Cognitive Appraisals and Coping Strategies Following Acute Stress among Skilled Competitive Male and Female Athletes

By Anshel, Mark H.; Jamieson, John et al. | Journal of Sport Behavior, June 2001 | Go to article overview

Cognitive Appraisals and Coping Strategies Following Acute Stress among Skilled Competitive Male and Female Athletes


Anshel, Mark H., Jamieson, John, Raviv, Shula, Journal of Sport Behavior


The purpose of this study was to describe the manner in which skilled athletes interpreted and coped with various sources of acute stress experienced during sport competition. For each of eight sources of acute stress, male (n = 174) and female (n = 77) Israeli athletes were asked to assess the extent of using 12 different cognitive appraisals, based on Lazarus and Folkman's (1984) appraisal model. The appraisals were compared to the athletes' subsequent use of coping strategies, using the approach and avoidance coping framework (Roth & Cohen, 1986). Repeated measures ANOVA compared the appraisal categories of harm/loss, threat, challenge, and the coping categories of approach and avoidance across eight stressors, with gender as a between-participant factor. There was a significant appraisal by stressor interaction (p [less than] .001), with significant main effects for stressor and appraisal and a significant interaction between appraisal category and gender (p [less than] .02). Females experienced more threat and fewer harm or challenge appraisals than males. A 12 (appraisal items) x 2 (gender) x 8 (stressors) repeated measures MANOVA revealed a significant main effect of appraisal item (p [less than]. 001), and a significant appraisal item by stressor interaction (p [less than] .001). In addition, approach coping strategies were significantly related to each of the three appraisal categories of harm, threat, and challenge. However, correlations between categories of appraisal and coping for each source of stress indicated that these relationships differed as a function of the source of stress. The results of this study confirmed that cognitive appraisals of stressful events influence subsequent use of coping strategies. Additional quantitative and qualitative research is needed to understand the underlying personal and situational factors that influence appraisals and coping in competitive sport, and the development of validated inventories that measure these constructs.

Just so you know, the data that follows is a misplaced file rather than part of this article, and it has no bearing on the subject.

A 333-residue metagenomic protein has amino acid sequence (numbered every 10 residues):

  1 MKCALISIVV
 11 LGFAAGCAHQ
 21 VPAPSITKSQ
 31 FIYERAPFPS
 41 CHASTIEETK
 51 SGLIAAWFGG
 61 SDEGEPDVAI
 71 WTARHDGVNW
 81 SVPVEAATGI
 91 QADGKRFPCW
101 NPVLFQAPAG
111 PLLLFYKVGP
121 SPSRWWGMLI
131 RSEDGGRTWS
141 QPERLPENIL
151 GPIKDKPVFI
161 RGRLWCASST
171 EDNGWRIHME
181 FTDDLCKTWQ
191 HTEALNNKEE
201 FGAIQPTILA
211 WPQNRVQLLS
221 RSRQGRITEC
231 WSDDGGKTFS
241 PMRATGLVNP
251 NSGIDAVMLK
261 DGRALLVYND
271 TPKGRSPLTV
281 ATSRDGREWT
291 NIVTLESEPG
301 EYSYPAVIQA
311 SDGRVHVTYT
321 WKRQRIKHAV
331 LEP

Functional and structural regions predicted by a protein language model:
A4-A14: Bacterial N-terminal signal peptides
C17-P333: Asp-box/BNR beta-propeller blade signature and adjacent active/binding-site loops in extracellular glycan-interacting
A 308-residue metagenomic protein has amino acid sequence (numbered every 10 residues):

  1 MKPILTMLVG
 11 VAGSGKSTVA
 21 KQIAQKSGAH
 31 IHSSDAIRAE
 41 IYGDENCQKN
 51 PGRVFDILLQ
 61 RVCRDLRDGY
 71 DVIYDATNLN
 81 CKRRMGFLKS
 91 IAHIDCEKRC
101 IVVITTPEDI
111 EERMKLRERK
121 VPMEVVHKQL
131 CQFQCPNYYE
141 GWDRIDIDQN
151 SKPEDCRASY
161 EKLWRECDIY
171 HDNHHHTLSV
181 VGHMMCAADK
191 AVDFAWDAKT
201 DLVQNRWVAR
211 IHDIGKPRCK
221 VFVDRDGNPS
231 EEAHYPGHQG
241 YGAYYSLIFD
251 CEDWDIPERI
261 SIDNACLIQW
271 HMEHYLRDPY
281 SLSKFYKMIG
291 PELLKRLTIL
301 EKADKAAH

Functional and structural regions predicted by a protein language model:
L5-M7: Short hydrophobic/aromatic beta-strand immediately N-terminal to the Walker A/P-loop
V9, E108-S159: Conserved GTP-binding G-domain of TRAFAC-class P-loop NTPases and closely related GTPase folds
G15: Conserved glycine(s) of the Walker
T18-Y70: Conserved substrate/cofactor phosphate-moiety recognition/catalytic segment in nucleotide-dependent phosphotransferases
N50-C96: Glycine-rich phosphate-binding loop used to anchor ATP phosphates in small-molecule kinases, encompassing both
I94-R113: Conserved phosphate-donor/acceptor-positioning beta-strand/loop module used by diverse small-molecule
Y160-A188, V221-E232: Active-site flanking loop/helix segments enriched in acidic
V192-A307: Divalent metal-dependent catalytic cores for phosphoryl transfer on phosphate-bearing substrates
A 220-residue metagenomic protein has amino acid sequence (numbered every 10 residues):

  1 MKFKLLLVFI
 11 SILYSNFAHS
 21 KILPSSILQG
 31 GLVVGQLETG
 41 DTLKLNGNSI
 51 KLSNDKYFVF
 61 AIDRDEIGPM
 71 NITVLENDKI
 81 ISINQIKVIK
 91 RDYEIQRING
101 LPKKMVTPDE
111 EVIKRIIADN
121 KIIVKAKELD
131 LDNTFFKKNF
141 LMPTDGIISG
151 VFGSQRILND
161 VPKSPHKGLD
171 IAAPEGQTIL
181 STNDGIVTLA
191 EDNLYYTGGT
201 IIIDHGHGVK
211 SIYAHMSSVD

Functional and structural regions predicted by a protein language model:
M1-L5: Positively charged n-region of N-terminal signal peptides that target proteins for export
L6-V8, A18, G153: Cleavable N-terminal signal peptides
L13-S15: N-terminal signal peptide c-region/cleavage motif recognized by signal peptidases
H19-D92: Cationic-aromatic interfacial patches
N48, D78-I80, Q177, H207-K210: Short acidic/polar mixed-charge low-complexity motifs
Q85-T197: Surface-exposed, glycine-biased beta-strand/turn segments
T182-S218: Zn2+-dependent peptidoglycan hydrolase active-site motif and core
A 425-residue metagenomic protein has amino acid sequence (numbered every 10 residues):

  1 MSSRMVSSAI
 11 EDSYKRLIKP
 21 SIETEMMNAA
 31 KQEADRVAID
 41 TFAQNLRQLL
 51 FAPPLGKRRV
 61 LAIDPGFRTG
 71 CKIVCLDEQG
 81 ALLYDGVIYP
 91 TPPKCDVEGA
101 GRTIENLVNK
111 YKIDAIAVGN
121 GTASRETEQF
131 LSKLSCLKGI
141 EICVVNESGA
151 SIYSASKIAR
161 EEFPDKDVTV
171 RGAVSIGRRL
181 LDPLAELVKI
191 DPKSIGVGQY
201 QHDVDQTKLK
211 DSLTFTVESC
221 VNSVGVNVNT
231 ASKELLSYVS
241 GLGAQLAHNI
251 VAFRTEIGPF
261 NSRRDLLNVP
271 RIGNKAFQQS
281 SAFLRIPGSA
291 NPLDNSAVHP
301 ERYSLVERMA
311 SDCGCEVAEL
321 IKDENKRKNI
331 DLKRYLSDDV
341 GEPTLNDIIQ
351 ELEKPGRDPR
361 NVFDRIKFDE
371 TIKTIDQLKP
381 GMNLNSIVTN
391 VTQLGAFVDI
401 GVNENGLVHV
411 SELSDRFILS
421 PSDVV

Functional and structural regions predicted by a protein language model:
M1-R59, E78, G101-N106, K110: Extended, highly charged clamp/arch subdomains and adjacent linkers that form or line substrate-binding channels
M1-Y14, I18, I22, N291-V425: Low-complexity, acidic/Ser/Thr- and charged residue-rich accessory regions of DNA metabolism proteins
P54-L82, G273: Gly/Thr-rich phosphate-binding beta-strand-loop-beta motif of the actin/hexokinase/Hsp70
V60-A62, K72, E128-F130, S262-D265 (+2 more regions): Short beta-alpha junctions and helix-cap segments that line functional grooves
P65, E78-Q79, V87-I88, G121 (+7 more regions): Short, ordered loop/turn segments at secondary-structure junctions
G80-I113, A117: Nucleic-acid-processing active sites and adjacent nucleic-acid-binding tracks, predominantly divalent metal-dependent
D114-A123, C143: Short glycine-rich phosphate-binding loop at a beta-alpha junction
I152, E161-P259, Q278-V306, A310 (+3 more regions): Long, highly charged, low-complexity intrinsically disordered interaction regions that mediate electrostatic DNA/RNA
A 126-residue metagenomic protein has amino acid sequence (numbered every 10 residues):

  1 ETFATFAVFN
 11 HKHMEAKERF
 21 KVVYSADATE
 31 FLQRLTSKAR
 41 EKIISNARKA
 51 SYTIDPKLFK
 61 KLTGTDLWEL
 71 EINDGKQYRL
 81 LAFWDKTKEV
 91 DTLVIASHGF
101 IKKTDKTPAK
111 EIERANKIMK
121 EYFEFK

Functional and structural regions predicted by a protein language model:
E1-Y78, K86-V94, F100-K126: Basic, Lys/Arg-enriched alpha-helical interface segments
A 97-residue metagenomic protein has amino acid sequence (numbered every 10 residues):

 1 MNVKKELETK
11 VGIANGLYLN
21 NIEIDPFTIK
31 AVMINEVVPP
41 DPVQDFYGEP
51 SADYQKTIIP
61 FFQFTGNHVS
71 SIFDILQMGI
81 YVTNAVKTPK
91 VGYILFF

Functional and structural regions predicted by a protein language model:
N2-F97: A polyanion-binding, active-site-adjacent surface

Traditionally, the coping process following a stressful event has been depicted as engaging in a cognitive appraisal of the stressor followed by consciously enacting a coping strategy in attempting to reduce the stressor's perceived intensity or in building one's resources or abilities to deal with it (Lazarus & Folkman, 1984). Cognitive appraisal consists of two factors, the individual's initial interpretations about what is at stake for the individual, and whether the environment is stressful or relevant to the person's well-being (Dewe, 1993). Personal (e.g., perceived intensity and controllability) and situational factors (e.g., source of stress, novelty and predictability of the situation, feedback from the environment) jointly influence the person's appraisal of a stressful event.

Conceptually, Lazarus and Folkman (1984) and Folkman, Lazarus, Dunkel-Schetter, DeLongis, & Gruen (1986a) have designated appraisal as primary and secondary. In primary appraisal, the individual evaluates what is at stake, then, in secondary appraisal, the person assesses what, if anything, can be done to overcome or prevent harm, or to improve the situation. Lazarus (1999) has found that a plethora of appraisal studies have converged both primary and secondary appraisal. In the context of competitive sport, cognitive appraisal consists of evaluating the significance of a particular stressful encounter, making a physical or mental error, for example, and its relevance for the athlete's psychological (e.g., confidence, satisfaction) and physical well-being (e.g., pain, effort) and performance quality (Hardy, Jones, & Gould, 1996).

Cognitive appraisal is particularly relevant in the coping process in competitive sport because the manner in which an athlete interprets a stressful event mediates the level of perceived stress intensity and influences the person's coping responses (Steptoe & Vogele, 1986; Terry, 1991). According to Forsythe and Compas (1987), coping effectiveness is often dependent on the match, or "goodness of fit," between coping efforts and an individual's appraisal of the situation.

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